I actually have friends who enjoy literature. Not just the Hunger Games series (and that third book was a steaming pile if you ask me), but real lit-rah-ture. In fact, my vet school classmate Jill (aka, Jillypants, for reasons unknown to me) has a blog in which she and a high school friend are re-reading all of the stuff they read in high school English.
Then there's the rest of us. Here's a sample:
It started out innocently enough -- I was having a conversation with Eric (and I think it might have even been work-related) and I said it was like waiting for Godot, it never happened.
Then I had to admit that I'd never read "Waiting For Godot" and that all I really knew about it was that (** Spoiler Alert **) Godot never does show up.
Then Eric said "Waiting For Godot" was something that nobody actually read, but people just bought to display on their bookshelves to seem educated. We looked it up on wikipedia and it turns out it is a) a play, and b) written by Samuel Beckett. Then we read the one line summary and both of us admitted we would never go to see something like that.
Then I accused him of owning a copy of "Waiting For Godot", which he promptly denied and followed up with a denial of owning any literature with the exception of A Tale of Two Cities which he claims is a great book and the only one in four years of high school English worth reading.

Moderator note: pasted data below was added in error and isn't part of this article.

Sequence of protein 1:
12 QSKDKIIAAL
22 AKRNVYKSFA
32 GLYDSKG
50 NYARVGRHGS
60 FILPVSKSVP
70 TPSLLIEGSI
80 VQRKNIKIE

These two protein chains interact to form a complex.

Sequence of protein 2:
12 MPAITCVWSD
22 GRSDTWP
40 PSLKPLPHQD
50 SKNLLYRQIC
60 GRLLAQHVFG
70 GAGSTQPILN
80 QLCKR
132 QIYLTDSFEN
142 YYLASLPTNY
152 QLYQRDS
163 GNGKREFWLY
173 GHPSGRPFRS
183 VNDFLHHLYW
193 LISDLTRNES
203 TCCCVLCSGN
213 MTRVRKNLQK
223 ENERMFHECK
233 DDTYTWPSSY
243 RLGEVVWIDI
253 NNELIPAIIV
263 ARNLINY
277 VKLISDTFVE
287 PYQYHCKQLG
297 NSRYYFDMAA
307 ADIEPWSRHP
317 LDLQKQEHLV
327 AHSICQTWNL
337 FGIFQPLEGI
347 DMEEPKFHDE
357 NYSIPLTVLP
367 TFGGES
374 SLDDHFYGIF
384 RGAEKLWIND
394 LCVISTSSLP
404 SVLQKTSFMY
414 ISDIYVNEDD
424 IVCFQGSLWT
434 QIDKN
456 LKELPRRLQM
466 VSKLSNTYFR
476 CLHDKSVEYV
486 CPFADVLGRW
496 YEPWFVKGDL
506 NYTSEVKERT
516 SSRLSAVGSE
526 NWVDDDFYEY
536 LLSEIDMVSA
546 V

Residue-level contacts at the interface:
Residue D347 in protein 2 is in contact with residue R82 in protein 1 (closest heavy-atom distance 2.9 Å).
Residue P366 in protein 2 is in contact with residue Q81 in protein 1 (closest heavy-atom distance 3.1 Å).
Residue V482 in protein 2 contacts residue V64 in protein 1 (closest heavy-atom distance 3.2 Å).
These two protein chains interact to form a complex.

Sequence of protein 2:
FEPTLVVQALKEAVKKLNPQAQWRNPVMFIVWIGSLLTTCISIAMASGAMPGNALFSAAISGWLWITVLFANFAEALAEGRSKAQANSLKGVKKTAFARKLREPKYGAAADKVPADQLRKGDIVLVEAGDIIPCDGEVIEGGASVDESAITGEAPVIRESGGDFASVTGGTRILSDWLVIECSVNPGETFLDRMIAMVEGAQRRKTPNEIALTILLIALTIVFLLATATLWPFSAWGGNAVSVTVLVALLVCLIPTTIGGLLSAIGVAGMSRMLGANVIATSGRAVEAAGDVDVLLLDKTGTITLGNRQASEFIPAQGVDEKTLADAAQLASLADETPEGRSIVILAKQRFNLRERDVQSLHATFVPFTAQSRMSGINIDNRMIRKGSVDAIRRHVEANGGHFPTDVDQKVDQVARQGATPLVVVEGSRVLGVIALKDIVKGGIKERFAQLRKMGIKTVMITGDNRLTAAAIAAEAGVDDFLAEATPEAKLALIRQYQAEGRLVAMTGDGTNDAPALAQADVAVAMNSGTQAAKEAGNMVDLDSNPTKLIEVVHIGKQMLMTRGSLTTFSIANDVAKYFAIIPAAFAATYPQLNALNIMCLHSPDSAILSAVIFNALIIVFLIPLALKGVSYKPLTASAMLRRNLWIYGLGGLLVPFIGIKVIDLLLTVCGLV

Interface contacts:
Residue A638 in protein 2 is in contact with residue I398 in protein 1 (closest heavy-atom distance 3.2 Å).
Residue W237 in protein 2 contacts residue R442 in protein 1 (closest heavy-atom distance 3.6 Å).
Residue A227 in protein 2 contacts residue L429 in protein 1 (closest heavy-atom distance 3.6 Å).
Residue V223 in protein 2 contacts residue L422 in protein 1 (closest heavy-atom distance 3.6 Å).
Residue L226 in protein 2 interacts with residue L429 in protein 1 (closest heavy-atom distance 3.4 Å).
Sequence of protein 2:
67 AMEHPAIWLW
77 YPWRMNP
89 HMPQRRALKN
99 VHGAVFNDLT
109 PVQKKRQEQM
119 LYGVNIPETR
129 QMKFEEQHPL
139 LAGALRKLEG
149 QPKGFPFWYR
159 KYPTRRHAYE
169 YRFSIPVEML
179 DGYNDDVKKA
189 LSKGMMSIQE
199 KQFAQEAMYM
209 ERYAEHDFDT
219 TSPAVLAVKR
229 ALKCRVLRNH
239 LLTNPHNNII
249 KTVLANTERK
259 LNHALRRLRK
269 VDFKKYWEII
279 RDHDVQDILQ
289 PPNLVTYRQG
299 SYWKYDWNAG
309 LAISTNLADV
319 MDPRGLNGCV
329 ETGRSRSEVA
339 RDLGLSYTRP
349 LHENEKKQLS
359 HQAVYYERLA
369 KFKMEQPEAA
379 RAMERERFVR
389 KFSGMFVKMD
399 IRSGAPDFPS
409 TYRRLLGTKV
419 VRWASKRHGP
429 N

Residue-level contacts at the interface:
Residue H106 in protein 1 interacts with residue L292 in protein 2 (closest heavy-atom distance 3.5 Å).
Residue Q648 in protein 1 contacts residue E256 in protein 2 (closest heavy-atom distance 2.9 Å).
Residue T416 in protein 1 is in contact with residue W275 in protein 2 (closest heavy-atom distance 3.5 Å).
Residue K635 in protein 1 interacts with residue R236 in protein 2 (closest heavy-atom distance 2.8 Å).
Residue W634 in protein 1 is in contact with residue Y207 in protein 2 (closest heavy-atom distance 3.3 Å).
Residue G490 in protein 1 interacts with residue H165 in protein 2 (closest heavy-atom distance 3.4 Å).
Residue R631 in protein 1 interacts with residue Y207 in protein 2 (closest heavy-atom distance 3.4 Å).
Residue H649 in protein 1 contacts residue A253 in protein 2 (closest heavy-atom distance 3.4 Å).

I promptly started trash-talking Charles Dickens. I've read The Pickwick Papers (bloated and clearly written by someone being paid by the word) and you just can't get away from A Christmas Carol (which, like all things related to Christmas, is cloyingly sweet and should never again see the light of day). I did finally admit to not hating A Tale of Two Cities when I was in high school, because, compared to everything else we read, it was interesting.
So then we started trying to remember what else we did read. And it turns out that there was not a lot of knowledge transfer going on during our teenage years, because we came up with one book in common. In fact, I was able to name more books that the non-honors classes read (and I didn't) than I was able to come up with for the classes I was in.
Anyhow, we both remembered reading The Heart is a Lonely Hunter. Or, more accurately, I remember reading the book, and Eric remembers watching the movie in class after they'd read the book.
Here is what I remember: The main character is a deaf guy and the book was really depressing, and I sort of have the feeling that he might have committed suicide in the end, although I won't swear to that.
Here is what Eric remembers: There was a sex scene in the movie.
So there you have it. Honors English clearly enriched our lives and made us better people.